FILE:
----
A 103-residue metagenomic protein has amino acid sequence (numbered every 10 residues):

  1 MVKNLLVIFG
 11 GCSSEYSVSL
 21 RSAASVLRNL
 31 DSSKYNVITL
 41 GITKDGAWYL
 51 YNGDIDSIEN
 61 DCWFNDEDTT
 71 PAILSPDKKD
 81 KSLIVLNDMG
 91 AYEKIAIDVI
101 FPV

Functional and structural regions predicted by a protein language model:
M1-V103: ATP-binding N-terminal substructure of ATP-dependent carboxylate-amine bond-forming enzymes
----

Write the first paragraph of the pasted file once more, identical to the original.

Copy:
A 103-residue metagenomic protein has amino acid sequence (numbered every 10 residues):